It sent an arrow straight into my heart… Rosie had cried because she didn’t want to leave ME behind! But Rosie never cried! This was an incredibly deep and precious expression of her love for me.
I so wish I could have grasped the depth of Rosie’s love for me before she died.
I used to feel terribly guilty about this… I’m slowly learning I don’t have to. Rosie and I did the best we could in our relationship. It just grieves me that she was unable to grasp the depths of pain I carried, and I was unable to grasp the depth of her love for me.
What happens to friendships…
I’m aware that some who read the following paragraphs may find them tough, or possibly even feel guilty. This is NOT remotely my intent.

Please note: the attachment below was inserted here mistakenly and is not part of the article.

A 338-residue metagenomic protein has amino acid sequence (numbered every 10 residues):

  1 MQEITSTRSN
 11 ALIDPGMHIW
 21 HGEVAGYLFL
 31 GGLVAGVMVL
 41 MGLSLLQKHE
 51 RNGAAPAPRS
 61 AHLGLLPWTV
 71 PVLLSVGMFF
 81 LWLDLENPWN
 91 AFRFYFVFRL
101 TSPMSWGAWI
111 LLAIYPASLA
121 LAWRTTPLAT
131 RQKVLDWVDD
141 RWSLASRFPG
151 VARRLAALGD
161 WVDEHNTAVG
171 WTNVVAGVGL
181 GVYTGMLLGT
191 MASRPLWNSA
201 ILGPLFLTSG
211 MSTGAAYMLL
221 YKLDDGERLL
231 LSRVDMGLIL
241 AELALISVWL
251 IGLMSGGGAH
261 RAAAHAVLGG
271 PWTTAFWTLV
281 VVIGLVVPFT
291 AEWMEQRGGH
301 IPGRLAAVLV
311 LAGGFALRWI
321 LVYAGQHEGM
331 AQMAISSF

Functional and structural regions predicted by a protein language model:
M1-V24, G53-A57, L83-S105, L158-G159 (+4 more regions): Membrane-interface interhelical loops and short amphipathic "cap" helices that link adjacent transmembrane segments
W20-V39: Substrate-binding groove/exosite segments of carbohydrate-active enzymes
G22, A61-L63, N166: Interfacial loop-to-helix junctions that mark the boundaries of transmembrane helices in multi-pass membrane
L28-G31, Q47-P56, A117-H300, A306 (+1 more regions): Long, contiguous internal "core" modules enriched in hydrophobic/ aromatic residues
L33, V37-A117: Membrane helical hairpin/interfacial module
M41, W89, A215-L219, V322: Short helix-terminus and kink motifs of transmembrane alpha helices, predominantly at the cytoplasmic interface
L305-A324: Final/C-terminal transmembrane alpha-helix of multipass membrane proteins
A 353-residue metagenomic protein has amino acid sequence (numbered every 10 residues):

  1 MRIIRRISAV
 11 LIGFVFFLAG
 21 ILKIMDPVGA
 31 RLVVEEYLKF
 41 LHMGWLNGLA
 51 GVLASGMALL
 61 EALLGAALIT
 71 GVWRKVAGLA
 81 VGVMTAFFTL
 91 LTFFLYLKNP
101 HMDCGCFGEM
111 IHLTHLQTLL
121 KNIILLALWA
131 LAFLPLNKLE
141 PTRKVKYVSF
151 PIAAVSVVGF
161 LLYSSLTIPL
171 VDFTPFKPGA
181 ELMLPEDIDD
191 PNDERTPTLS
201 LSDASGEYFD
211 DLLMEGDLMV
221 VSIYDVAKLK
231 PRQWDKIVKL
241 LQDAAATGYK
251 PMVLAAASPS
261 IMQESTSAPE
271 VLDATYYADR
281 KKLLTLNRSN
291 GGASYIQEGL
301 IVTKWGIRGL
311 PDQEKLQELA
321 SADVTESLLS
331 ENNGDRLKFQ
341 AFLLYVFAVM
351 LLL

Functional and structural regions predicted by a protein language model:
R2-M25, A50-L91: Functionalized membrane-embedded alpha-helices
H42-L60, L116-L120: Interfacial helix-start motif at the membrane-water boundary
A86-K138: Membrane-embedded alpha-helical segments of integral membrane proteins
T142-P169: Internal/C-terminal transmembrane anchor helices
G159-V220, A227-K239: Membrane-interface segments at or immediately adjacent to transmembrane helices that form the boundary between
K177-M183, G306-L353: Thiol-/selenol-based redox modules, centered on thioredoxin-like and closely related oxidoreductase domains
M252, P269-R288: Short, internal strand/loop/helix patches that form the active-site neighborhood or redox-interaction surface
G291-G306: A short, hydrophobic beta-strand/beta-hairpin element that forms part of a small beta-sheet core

Rosie assured me many times that after she died I would have an endless stream of meal invitations from our many friends. In contrast, others I spoke to said many friends simply disappeared after they lost their partners.
The others were right. To my surprise (and sadness) most people who were friends of both of us just vanished… I had very few visits, phone calls or invitations. If it hadn’t been for my family and the top-quality blokes around me, life could have been very lonely. Thankfully these friends and my family more than adequately filled the gap and I was far from being lonely or unsupported.
Nonetheless, it raised some deep questions. How could this happen? And why did it happen to others as well?
It’s taken 3 years, but I finally understand…
It’s just too painful…
Over the years before Rosie died some of her friends became close friends of mine too, most being women and couples, with Rosie being the primary connection. These ‘secondary’ relationships were no less valuable than my other friendships.